Undergraduate Program Stories
At Idaho State University, the first Bachelor's degree in Political Science was awarded in 1947 when Political Science was part of a Social Science Division. In the 1950s, the degree moved to the Department of Government and then the Department of Political Science. Our graduates enjoy success in graduate school, law school, and various careers in the public, private, and non-profit sectors. In 2013, the Department of Political Science is starting a project that will highlight some of the stories of our undergraduate graduates.
Jeneane Sorensen, Class of 2016
I graduated in 2016 at age 73. I had had 4 careers, 6 children and several jobs. I retired planning on reading, raising raspberries and riding 4 wheelers. When it became apparent that the raspberries and 4 wheelers were out, I decided to put the reading to good use. I had always wanted to get a college degree and now was my chance. My goal was a degree in social work until I took Dr. Sean Andersen’s class in terrorism and I was hooked! My memories of the program are all good – fellow students whom I admired for their sharp minds, their ambitions, and dedication. They accepted me as just another student, not one from another era entirely. Without exception, the instructors in the POLS department at ISU are well-educated, great teachers, fun, caring, tough taskmasters. I truly enjoy the diversity at ISU. My advice would be to fully explore the different options within the department. I was unaware as I pursued my degree, that I could have gone the international study route but no regrets. Just be well informed as to the classes that will be required for your degree and if that is where you want to focus your studies.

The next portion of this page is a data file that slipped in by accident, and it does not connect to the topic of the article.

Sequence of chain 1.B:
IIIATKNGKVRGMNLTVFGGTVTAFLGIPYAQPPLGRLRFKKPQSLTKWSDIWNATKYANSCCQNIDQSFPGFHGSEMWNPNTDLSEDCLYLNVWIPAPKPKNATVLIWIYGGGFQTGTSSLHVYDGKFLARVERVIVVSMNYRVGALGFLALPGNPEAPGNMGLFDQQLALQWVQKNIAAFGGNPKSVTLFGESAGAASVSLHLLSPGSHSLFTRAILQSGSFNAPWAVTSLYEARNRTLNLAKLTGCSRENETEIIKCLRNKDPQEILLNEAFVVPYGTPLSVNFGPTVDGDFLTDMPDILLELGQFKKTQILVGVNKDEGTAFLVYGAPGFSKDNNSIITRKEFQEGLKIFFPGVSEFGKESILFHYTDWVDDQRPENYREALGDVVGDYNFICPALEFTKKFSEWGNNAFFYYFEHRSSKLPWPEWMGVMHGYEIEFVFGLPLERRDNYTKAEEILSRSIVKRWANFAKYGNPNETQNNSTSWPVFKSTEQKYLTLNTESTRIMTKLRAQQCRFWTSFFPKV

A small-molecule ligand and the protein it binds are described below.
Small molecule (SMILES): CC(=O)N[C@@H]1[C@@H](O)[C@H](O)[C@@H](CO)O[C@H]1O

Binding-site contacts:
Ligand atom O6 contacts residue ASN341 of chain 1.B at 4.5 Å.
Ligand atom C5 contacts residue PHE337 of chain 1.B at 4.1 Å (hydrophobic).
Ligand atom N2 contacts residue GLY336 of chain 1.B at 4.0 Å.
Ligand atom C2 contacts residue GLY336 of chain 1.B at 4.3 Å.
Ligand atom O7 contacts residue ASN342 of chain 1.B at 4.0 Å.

Jessica McBean, Class of 2014
I graduated with my minor in Political Science in May 2014--my major was International Studies. I chose to minor in Political Science because it paired well with my major and as soon as I realized that I wanted to pursue graduate-level studies in Political Science I decided I wanted to get more foundational Political Science classes and knowledge under my belt. I loved getting involved in all of my classes! I really enjoyed Public Policy Analysis with Dr. McBeth and especially loved taking Introduction to American Government from Shea Robison. In Shea's class we tried to change the name of Cesar Chavez Ave. What a quick way to learn about bureaucracy and controversy!